Although its extra sweetness does add up to fewer calories, more research is needed on its effects on obesity, diabetes and other conditions.
Diligent readers of food and beverage labels may have noticed an increasingly common ingredient in some health and energy drinks: crystalline fructose.
To some, the ingredient is a reassuring sign that the product hasn't been sweetened with high fructose corn syrup, a sweetener that's been falling out of consumer favor over concerns of a disputed link to obesity and diabetes. Others, however, may have found themselves wondering what, exactly, is crystalline fructose? And is it really any different from high fructose corn syrup?
"Technically, yes, but physiologically, no," says Roger Clemens, a professor at the USC School of Pharmacy whose research has focused on functional foods, food processing and nutrition. The two ingredients are chemically distinct, Clemens says, but their nutritional ramifications vary only slightly.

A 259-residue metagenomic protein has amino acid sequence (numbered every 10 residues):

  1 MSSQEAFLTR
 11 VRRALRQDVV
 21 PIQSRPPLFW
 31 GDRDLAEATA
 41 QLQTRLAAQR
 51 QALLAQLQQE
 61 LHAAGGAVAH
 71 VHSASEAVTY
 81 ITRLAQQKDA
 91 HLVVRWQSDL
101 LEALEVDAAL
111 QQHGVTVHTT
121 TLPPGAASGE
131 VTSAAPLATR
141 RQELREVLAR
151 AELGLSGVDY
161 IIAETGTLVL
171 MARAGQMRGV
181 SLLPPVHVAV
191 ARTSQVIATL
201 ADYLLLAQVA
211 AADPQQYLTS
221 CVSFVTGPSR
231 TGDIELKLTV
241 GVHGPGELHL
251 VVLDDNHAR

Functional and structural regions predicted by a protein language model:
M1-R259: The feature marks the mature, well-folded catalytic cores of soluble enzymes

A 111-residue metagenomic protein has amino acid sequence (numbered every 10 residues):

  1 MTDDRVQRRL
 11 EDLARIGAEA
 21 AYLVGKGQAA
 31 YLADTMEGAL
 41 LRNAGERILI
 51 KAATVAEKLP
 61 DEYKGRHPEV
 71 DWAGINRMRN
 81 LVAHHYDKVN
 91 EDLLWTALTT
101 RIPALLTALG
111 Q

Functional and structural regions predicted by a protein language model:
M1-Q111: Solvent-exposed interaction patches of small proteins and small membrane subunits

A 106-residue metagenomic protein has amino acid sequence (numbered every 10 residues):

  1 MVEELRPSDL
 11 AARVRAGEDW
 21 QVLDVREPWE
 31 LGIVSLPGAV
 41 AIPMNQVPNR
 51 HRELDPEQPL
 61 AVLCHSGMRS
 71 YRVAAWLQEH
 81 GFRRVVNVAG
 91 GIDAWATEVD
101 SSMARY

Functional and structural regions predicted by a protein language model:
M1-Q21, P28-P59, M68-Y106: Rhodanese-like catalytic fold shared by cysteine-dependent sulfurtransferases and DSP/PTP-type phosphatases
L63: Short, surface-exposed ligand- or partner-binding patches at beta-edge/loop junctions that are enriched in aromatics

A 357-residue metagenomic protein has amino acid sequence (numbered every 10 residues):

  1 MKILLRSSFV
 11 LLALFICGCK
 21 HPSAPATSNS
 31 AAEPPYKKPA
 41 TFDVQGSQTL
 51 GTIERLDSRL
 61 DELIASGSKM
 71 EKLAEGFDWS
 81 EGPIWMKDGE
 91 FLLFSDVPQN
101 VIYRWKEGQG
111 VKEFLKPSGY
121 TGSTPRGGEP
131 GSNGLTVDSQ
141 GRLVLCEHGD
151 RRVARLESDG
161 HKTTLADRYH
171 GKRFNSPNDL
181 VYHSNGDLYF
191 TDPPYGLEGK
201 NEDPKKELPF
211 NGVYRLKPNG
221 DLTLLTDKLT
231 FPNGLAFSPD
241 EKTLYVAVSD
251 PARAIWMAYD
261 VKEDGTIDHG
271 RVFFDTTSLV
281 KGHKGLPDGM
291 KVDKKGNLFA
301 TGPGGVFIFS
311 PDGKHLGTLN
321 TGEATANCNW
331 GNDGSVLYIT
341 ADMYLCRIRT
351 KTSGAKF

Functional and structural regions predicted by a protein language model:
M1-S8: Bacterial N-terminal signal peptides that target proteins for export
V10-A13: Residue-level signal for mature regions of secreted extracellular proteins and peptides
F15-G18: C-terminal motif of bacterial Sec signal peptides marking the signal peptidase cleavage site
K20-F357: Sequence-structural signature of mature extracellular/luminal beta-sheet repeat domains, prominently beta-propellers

High fructose corn syrup and crystalline fructose are made from the same starting material: corn. In the U.S., this is an abundant and cheap source of fructose, the plant-sugar responsible for making many fruits so naturally sweet.
But though high fructose corn syrup often contains about 55% fructose (the rest is glucose), crystalline fructose is the result of several extra processing steps which yield a product that is close to 100% fructose. (According to federal standards, crystalline fructose is, by definition, at least 98% fructose; the remaining fraction is water and minerals.)
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